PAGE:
No one would accuse Rijeka of being a must-see destination but it may keep me busy for a couple hours. I have a mission – to sniff out D’Annunzio memorabilia, a daunting task in a city that hates the Italians. Not much seems to have changed since the war; it is a typical port town with Habsburg architecture that could use a serious power wash. The Korzo pedestrian area is blasted with music so loud it could be heard in Italy. It is a stark contrast to other Slav cities as pre-1991 street names remain: Zrtava Fasizma AKA “Victims of Facism,” President Tito Square, and Setaliste XIII Divizije AKA “Promanade of the 13th Partisan Division.”
Tonight I dine at McDonalds – I feel it is appropriate.
7 June – Rijeka
Talked to my host for hints for my D’Annunzio hunt. It is the Fiumare Sea and Maritime Festival and a holiday so limitations exist. He knows of no significant D’Annunzio sites but suggests a couple bookstores. I did read D’Annunzio used the former Governor’s Palace during his 16 months of rule. Every day began with D’Annunzio reading manifestos or poetry from his balcony and would end with a concert and firework display.
Bought my bus ticket to Trieste. The 50-mile trip takes 2 1/2 hours, crosses borders of Croatia, Slovenia and Italy, and is only twice the cost (65 kuna) of my McDonald’s cheeseburger, fries and coke (29 kuna.)
Morning stroll of the huge Farmer’s Market. From there it is all climbing uphill to find my mission going downhill. Tourist Office said museums don’t take holidays so I guess no one told her all are closed. (If I could read Croatian I would know she also didn’t know what day it is.) Can’t even find a good post card. Post Office, usually open 9 to 7:30, is also closed.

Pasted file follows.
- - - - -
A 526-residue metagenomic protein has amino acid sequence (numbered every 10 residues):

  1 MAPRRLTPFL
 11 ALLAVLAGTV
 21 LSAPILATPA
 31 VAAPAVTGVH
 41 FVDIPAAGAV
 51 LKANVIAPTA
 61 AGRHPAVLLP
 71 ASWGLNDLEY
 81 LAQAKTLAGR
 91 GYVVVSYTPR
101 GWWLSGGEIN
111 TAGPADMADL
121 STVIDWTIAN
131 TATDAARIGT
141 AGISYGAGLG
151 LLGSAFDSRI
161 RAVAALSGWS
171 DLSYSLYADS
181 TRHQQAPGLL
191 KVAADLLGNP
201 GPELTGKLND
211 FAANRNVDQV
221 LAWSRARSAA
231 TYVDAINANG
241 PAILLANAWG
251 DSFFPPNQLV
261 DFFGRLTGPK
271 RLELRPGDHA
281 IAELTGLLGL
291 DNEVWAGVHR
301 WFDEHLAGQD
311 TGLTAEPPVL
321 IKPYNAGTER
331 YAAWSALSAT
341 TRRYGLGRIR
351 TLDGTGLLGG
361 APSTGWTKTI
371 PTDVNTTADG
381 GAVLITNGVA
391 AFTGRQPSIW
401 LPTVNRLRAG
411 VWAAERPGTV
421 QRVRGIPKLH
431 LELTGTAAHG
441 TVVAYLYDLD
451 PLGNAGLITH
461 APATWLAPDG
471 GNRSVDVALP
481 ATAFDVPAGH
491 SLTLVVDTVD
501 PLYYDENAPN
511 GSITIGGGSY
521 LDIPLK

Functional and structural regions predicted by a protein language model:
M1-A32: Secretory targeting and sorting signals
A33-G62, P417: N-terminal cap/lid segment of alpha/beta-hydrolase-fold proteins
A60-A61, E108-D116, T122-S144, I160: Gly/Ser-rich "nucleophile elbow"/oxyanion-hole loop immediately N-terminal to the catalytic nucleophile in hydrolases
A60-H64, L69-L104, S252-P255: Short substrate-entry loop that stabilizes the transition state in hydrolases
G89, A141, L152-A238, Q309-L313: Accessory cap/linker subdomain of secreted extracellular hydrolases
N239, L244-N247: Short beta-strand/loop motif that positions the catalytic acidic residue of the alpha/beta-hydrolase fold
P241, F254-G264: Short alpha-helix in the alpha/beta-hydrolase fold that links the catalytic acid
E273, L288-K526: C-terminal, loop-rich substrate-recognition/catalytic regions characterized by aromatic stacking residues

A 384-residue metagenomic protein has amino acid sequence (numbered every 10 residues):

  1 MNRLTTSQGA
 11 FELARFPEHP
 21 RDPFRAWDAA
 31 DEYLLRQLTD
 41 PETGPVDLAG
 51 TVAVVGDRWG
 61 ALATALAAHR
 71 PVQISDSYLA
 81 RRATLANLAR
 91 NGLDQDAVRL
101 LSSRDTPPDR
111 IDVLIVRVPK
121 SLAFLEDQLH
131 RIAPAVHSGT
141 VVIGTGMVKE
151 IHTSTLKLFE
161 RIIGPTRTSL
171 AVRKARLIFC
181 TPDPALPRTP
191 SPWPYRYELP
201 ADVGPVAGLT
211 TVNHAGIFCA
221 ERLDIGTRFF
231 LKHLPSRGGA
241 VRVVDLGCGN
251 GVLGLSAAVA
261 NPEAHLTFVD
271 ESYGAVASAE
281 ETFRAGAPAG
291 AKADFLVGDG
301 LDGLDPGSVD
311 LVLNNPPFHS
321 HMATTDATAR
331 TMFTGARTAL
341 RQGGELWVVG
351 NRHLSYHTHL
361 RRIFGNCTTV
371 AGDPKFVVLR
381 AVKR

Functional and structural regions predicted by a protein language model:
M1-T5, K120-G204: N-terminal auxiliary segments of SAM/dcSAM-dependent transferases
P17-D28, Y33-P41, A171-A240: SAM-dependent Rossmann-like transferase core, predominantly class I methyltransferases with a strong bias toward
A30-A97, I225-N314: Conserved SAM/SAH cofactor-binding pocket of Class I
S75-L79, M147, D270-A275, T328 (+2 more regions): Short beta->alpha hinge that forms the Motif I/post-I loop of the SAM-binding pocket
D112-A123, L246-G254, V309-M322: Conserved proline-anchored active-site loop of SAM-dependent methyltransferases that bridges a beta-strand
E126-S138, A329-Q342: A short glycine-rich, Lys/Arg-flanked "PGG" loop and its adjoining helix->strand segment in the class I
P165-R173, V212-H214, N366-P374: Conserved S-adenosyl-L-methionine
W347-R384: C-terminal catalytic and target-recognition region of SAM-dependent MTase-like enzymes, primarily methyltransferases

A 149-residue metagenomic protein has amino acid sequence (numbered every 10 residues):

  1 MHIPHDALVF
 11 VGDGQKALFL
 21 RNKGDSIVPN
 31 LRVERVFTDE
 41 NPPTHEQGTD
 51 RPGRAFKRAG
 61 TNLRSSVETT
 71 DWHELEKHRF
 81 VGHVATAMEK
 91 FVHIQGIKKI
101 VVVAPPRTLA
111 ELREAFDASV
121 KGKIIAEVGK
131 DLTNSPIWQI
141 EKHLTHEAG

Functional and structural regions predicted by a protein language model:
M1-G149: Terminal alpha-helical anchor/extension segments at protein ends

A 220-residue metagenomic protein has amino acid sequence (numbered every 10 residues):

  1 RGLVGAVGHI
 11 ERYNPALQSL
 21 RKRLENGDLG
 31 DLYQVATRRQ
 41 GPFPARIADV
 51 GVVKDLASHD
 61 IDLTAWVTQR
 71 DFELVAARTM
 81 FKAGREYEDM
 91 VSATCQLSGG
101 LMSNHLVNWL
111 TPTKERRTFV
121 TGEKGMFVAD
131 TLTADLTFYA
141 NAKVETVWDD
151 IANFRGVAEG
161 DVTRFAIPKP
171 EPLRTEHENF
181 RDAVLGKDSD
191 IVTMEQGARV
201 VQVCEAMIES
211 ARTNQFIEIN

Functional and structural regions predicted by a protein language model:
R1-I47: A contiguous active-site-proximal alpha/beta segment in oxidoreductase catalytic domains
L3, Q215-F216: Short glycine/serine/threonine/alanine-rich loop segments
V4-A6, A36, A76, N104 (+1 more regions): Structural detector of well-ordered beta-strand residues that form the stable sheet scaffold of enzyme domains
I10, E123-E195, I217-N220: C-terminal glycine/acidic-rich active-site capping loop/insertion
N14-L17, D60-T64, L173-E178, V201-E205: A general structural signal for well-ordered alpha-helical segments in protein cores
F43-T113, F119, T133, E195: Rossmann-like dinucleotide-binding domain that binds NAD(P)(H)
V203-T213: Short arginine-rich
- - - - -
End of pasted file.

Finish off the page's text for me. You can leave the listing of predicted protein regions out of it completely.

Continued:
So stalk the town and shoot photos of tired facades and disheveled squares. Building since the war has not been well planned so what once was attractive about Rijeka has now lost its charm. I decide it is too early for a pivo so settle for Coke Zero awaiting a store, post office, anything to open. Why have a holiday if there is nothing to do? My mission is failing. Personally, I am beginning to wish D’Annunzio, whose slogan was ‘Fiume or Death’, had held on.
A good thing – The Republike Hrvatske has free Wifi access throughout Rijeka. After one final, fruitless sweep down the Korzo and up the hill to the museum, I admit defeat, much like D’Annunzio 92 years ago. I find a cafe, order that pivo and connect with the world.
I am destined for Trst, as Slavs call it, Trieste when I cross the border into Italy. I pass beaches then enter mountains as I depart Croatia and enter Slovenia. One would never find a Partisan hidden in this terrain. The border is congested leaving SLO and I must get off the bus, walk thru Croatian Passport Control, and reboard. But our driver makes up time by taking the mountain curves on two wheels. He must be Italian.